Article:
In 2019, the Secretariat of Public Security declared there had been 976 femicides in the country. 

In the first 50 days of 2020 there were 250 women murdered, 20 of them being only 14 years-old or younger.



On August 6, 2019, a young woman denounced 4 cops who kidnapped and raped her. Days after the accusation was levelled, the cops walked free because there was no ‘real evidence’, not even the doctor who examined her wanted to follow protocol and continue with the prosecution.

Due to the government’s response, in August 2019 the whole country held peaceful protests and the social media hashtag #NoMeCuidanMeViolan (I’m not protected, I’m raped), was born.


3 days after this happened, there were 2 other reports of women being raped by police on the streets of Mexico.

On August 12, 2019, the protests continued and the Secretary of Security said, “We’re getting insulted by these radicalized protests”.

Instead of alarming the country and addressing the amount of femicides and rape that have been happening, the media decided to turn the focus onto the protesters and call them violent.



In November 2019, Abril Pérez was murdered while driving with her kids. This was after she denounced her husband (former director of Amazon México who is still free, with no charges having been laid) for trying to murder her a short time before. The judge ruled against her and set him free. This same judge has ruled against women in other violent assault and rape cases. 




February 2020, Ingrid Escamilla was brutally murdered and mutilated by her male partner and hours later,  the media published uncensored photos of the victim’s body. 

This is what caused the protests to continue and women in face masks even escalated to burning media facilities. 

At the same time, Mexico's General Attorney, responsible for the investigation of federal murders, proposed to delete the crime of femicide and substitute it with a regular homicide.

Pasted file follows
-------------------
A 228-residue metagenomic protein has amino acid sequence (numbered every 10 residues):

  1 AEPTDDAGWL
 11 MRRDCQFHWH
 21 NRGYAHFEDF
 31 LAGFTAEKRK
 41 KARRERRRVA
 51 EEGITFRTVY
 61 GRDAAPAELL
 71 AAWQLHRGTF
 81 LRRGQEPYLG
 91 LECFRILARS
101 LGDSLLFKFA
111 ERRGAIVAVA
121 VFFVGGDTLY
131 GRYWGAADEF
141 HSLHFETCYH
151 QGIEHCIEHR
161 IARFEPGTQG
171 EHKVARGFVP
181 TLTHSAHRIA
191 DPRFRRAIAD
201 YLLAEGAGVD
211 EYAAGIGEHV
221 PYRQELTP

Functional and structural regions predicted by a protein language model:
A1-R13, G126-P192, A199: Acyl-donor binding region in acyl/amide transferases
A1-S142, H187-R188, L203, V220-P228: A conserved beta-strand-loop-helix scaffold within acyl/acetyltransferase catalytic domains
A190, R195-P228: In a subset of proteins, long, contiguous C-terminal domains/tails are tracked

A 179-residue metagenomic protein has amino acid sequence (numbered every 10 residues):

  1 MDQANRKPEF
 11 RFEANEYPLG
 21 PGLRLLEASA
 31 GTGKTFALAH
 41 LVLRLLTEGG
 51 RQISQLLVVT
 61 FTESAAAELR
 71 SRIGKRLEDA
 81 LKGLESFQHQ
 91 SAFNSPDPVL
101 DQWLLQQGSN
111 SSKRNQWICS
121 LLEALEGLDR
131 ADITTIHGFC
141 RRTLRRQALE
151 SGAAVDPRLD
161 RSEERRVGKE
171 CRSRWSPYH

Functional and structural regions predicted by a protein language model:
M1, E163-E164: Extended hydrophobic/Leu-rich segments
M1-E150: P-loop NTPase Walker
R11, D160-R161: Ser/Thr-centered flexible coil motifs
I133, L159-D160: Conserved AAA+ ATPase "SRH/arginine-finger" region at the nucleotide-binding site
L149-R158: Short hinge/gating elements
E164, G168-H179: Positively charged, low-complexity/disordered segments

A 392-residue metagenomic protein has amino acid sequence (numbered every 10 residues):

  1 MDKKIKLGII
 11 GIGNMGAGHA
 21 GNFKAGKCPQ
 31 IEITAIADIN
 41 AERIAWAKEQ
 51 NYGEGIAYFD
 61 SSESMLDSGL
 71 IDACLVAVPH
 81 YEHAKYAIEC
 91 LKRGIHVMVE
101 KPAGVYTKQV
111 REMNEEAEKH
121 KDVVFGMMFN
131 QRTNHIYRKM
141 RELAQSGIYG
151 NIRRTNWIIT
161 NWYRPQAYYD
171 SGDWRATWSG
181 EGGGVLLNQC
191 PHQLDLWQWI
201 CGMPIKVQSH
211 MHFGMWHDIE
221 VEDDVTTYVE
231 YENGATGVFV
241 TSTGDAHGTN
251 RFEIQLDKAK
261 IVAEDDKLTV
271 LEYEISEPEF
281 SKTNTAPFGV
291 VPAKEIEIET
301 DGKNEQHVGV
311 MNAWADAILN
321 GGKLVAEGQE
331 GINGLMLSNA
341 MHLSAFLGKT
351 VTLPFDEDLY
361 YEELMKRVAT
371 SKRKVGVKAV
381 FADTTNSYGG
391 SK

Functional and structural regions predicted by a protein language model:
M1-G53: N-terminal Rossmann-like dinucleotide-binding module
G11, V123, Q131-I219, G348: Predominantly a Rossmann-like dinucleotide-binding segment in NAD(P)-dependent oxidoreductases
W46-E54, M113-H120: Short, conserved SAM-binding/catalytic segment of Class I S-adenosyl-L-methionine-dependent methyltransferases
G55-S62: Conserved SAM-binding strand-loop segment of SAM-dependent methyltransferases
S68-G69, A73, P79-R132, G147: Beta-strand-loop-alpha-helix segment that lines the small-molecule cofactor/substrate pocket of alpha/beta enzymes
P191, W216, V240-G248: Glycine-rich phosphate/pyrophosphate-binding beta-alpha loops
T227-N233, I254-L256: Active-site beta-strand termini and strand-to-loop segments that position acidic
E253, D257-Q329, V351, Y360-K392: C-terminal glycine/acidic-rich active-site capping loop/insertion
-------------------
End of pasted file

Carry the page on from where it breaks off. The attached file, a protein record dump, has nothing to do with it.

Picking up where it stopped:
Now Mexican women all over the country are taking a stand to demand that their judicial system protect them and not turn their backs on the violence against women just because they’re women. Some protests have involved burning and graffiti, but largely remain peaceful, and the media still sees fit to blame women for demanding their rights.



March 8th, International working women day, there’s a march to be held internationally but,
this Monday 9th, March 2020, Mexican women will take a new stand, a silent protest.

 ‘A day without women’, to simulate a scenario where all women disappear, as so many have because of femicide and violence.

This protest calls for women to not buy anything, not go to work, to school, to the doctor, to do their housework, etc. It calls on them to abstain from all of the activities they would normally pursue to show the people of Mexico what it would be like if women disappeared. It would be like they don’t exist.




At Flying Saucer more than 60% of the team are women, and four of us are Mexican. We will join this protest because even as a remote team, our lives are affected day after day by gender violence. 

We share this as our story, but this it’s not only happening in Mexico, it’s happening around the world. Women are still being persecuted for deciding for themselves and their own bodies, the pay gap is a real issue and violence against women exists as part of many cultures. We want to raise our voice as an international company and remind you that women are managing, designing, editing, creating and generally making real your innovative products and ideas. We are working with you to make the world a better place through technology, but violence against women needs to stop, and for it to do so, we need to acknowledge that it exists. We need to demand better from our institutions, our legislation, and our government. We demand better.


January 29, 2021
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